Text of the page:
This Year’s Models 2000: Frances Figart, Pat Gerhard, Ross Compton, Ernesto Scorsone, Jon Shelton

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Frances Figart

Founder and Executive Director of GO Women (Greater Opportunities for Women), Inc., Frances Figart is one who believes in “giving back.” After receiving a B.A. in English from Berea, she went on to stints in advertising, editing, and writing. Figart started GO Women, Inc. (1998) “out of a desire to see other women become networked to resources that would help them achieve their goals” (www.go womenky.org). Serving the non-profit with no salary, Figart has succeeded in putting together a program of workshops and mentoring that has gone from graduating seven women in its second session to graduating 22 women (and helping out 8 others) this year. These low-income women from Eastern and Central Kentucky have used the program to get better jobs and improve their confidence. Go Figart!

 

Pat Gerhard

It’s “all about downtown” for this local artist and businesswoman. Pat Gerhard believes we should “live, work and play” downtown, and in that spirit she runs Third Street Stuff (actually on Limestone), a place to pick up whimsical yet practical stuff decorated in her unique style. It is a style that can also be seen on Main & Vine streets, in the form of those colorful banners on the sidewalk and at the Civic Center. As a member of the Mayor’s Revitalization Committee, and a Board member of the Downtown Lexington Corporation (soon to be on the Executive Board), Gerhard puts her art where her mouth is. Those who enjoyed the Christmas Parade can also thank Gerhard for the donation of her talents to the Minds Wide Open (a community group promoting the arts) display. For her, it’s all about “fun.”

Ross Compton

rosscompton_aceweekly_2000Even the forces that locked him out of his own building couldn’t keep us from commemorating Ross Compton, the musical mover/shaker behind Yat’s. The soft-spoken 26-year-old UK grad has brought some of the various, eclectic and @#$%ing great music in Lexington like we’ve never even seen; in his two-year reign, Compton’s shown us Les Savy 5, Dismemberment Plan, Australian pop groups, helped out all shades of local artists and labels, and even brought the Make-Up to Lex. He was a founding member of the 37 Collective, the all-ages community arts center; it was instrumental in the development and many locals bands and labels, and when it closed Compton brought the same spirit to Yat’s. Compton isn’t really a promoter, he’s a community arts and entertainment organizer, and one of the most potent forces keeping Lexington interesting. And he’s hard at work trying to form a community activist organization to promote the cultural, social and political spectrum of Lexington. If you want to help Ross Compton, email informationactivists@yahoo.com.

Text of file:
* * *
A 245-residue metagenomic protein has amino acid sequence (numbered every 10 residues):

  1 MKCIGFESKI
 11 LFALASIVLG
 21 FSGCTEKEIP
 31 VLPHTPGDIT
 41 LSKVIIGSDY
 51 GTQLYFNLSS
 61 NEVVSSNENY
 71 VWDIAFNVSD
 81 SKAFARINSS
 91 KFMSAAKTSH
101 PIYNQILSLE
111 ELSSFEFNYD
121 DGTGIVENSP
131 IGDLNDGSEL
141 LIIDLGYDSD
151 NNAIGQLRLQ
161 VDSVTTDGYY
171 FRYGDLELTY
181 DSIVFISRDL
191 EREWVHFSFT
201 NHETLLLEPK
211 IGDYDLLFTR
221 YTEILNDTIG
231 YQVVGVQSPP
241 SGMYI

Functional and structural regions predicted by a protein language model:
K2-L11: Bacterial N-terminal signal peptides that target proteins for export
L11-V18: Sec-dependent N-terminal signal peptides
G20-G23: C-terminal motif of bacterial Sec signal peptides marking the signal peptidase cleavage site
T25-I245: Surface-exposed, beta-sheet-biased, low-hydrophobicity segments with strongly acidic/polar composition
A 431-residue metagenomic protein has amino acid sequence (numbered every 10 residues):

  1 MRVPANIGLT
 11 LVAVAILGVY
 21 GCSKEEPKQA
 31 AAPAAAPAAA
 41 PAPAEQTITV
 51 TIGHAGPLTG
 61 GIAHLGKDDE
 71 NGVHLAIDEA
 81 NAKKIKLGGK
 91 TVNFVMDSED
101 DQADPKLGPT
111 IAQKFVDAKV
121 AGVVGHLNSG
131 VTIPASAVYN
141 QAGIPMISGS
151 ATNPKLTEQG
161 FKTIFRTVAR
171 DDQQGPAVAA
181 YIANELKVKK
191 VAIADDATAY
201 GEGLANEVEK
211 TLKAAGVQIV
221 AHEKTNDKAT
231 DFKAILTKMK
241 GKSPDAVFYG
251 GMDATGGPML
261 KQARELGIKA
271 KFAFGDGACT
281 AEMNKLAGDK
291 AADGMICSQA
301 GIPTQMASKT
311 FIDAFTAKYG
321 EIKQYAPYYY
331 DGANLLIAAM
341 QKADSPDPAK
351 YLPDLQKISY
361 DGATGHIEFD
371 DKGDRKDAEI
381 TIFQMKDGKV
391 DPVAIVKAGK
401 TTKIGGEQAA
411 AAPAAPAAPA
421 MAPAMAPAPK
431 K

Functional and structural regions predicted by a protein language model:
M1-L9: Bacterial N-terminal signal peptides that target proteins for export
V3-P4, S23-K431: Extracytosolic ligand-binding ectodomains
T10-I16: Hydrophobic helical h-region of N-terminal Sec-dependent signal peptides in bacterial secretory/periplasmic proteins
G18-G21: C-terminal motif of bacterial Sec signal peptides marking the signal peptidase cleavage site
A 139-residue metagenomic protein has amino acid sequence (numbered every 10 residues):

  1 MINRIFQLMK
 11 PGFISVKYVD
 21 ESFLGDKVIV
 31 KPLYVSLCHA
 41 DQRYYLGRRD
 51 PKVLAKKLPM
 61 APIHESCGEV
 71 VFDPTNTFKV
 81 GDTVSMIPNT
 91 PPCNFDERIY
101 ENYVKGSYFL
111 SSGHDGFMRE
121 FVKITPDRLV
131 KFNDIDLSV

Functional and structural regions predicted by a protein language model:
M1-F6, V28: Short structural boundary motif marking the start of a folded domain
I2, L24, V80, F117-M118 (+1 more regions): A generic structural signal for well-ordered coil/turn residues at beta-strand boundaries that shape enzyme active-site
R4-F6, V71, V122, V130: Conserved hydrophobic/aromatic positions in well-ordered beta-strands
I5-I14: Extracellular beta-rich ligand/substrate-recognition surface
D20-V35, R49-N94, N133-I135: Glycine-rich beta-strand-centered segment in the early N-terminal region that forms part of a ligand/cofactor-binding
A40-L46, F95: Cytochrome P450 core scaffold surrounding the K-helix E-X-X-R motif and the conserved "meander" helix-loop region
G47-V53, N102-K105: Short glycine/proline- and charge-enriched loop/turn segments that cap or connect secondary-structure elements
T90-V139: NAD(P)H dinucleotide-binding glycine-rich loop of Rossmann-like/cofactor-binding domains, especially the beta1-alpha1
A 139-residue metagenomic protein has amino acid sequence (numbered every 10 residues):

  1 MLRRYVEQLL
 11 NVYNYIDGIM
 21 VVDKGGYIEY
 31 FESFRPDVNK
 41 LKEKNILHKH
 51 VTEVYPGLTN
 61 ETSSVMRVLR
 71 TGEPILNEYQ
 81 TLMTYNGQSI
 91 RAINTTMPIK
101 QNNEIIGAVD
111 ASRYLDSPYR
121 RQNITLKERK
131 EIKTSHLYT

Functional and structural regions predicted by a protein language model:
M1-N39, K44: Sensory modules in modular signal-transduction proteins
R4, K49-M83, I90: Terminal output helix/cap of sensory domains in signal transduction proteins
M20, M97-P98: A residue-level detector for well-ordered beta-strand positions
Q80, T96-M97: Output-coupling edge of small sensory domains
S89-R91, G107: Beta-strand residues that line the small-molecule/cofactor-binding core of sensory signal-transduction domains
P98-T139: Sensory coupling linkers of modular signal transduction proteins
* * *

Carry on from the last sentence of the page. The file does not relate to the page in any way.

Ernesto Scorsone

With all those legislative duties weighing him down, Ernesto (Scorsone of course, but in our hearts he will always be simply ‘Ernesto’) has still found time to make a difference. And this time it’s not even his profession. Ernesto has lent his hand to preserving Lexington historical houses when he purchased Parker Place on Short St. “It was kind of a landmark in the city,” he says. “I think places like this are just jewels in the city. They not only enrich us in terms of history and culture, but are just plain beautiful to look at.” Ernesto has been in the forefront of a local grassroots save-our-history program; his new neighbors W. Gay Reading, John Martin Jr., and Karen Hollins recently bought the old house at 521 West Short, and converted it into a tea room and antique shop. As many local preservation societies are being forced to sell these properties, Ernesto and the others have stepped up to reclaim and preserve Lexington’s history. We can thank them now, or let our children do it later.

Jon Shelton

It’s damn hard to make a movie, and it’s even harder to get it shown. But Jon Shelton has been helping local filmmakers (and more) for years. His public access show Off the Air has been a haven for local artists-filmmakers, musicians, poets, everybody-to get some airtime since 1998. “It’s kind of an experimental video show in that its about anything. I want it to support the arts, and highlight events in the community. It’s all about empowering local artists.” Off the Air runs on various midnights on Channel 14, and upcoming shows feature Mecca’s Decembrist Uprising and the Roedelius/Spacecraft concert. Shelton lets us enjoy all of Lex’s best from our couch, a noble deed indeed.

 

 

 

 

 



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